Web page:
Growing Up: Balance is necessary for healthy living
JIM GAINAN Growing Up | Posted: Sunday, January 23, 2011 12:00 am
Last year for this week's column I reflected on the word imbalance. The word is defined as loss of equilibrium attributable to an unstable situation in which some forces outweigh others. The experience isn't so neatly defined. I can't think of a scenario where imbalance, particularly in the long term, leads to a positive outcome. This truth is something that is paramount for healthy living and so very easy to forget.
In fact, I'm starting to realize that when my life becomes out of balance I go into an 'autopilot' sort of mode. When in that state, my responses to stress, the items I allow to bother me, and the choices I make, whether a meal or a paint color, aren't going to be as good as they could be. During this time the things in my life that should be the very least on my list of importance rise to the top and the experience is just pretty crummy.
When I recognize the imbalance, like right now, for instance, I start to feel better, mostly because it gives me an opportunity to change something. The tunnel seems shorter and I begin to realize that spring is coming, the smell of a barbecue grill warming up is just around the corner and the small annoyances of today can just be that. I guess the key to it all is realizing that the imbalance is there and do something about it immediately. Don't wait for it to pass, because it won't. Don't wait for someone else to fix it, because they can't.
So, now what? For me it was sitting at this computer and reading my column from last year about my son Landon and his friend Emily's 'situation' at preschool and reflecting on what that column and how that situation has unfolded for me.
Just to refresh your memory, last year at this time, my then 3 1/2- year-old son experienced imbalance in his life. The night started out like every other. Dinner followed by an exhausting wrestling match. I noticed that he seemed “off,” but had no idea the important lesson he was about to teach me. You see, as the evening slowed down, darkness fell and quiet-time before bed loomed, I found a broken little boy standing at the side of my chair. My inquiry about what was wrong was met quickly with, “Emily doesn't like me!” His sad expression and a tear in his eye let me know that this was very real. Inside I thought to myself, “What! How could anyone do this to my child?” But, I didn't let that show.
A simple question revealed a big lesson. I said, “Landon, why do you feel this way?” He answered, “It makes my head hurt”. I said, “Your heart hurts?” “No”, he said confidently, “My feelings are making my head hurt.”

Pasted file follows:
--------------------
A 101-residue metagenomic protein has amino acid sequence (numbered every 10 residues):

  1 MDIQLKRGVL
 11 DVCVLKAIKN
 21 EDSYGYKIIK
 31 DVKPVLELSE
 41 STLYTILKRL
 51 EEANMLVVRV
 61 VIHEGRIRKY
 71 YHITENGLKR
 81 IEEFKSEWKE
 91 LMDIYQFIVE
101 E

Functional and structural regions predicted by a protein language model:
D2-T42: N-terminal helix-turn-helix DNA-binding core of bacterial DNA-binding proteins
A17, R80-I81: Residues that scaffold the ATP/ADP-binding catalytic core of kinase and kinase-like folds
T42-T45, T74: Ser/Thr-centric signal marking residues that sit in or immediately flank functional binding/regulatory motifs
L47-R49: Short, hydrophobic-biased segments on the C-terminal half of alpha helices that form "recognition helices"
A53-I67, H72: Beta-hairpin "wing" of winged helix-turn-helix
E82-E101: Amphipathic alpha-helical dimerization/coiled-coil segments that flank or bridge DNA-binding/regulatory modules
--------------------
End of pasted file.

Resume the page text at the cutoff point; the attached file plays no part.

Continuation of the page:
Thousands of pages of every self help and parenting book swirled through my head before I asked what happened. He explained that Emily, his friend in pre-kindergarten had told him she didn't want to be friends anymore. When I asked why, he answered, “Today, I told her I didn't want to be friends and she told me that she didn't want to be friends with me then either!” “Is that true? Do you really not want to be friends with her?”, I asked. He said, “No, I do, I don't know why I said that.”
I suggested that we give Emily a call on the phone and that he apologize right away for saying he didn't want to be her friend. He agreed but said, “What if she says she still doesn't want to be my friend?” When I called Emily's mom, I explained “this may sound strange but, can Landon talk with Emily?”
Intrigued she said, “Sure. Why?” After a quick synopsis she hurried out of a church function to a quiet place where she could give the phone to Emily. With both of us on speaker phone she said “Emily, Landon wants to talk to you!”
You could have heard a pin drop when he muttered in boyish fashion, “Sorry”. And I probed, “For what?” and he said “For saying I don't want to be your friend because I really do.” As only an angel could do she said, “I'm sorry too. I want to be your friend.” To that he said “OK. Bye”, jumped off the chair he was standing on, and headed for the fridge.
He was lighter immediately and the dinner he just kind of pushed around on his plate was now interesting to him as he realized that he was now hungry. So, with a big smile, he opened the fridge grabbed a clementine, yogurt and a juice box and headed for our bed for his nightly dose of “Curious George”.
I watched him in awe as I realized that, I too, get hungry when I get my life back in balance; what a relief it is to admit and correct mistakes rather than carry them around. Vitamin 'F'orgiveness saved the day and made my son's head stop hurting.
Since then, Angie and I have become great friends with Emily's parents. Getting to know them has been a great blessing in our lives. So tonight, reflection on my son's rebalance of his life a year ago helped me rebalance mine. In fact remembering all of that makes me feel so good I might take some flowers home tonight.
JAMES M. GAINAN is President of Gainan's Flowers and Garden Center p. 406-245-6434 e. email@example.com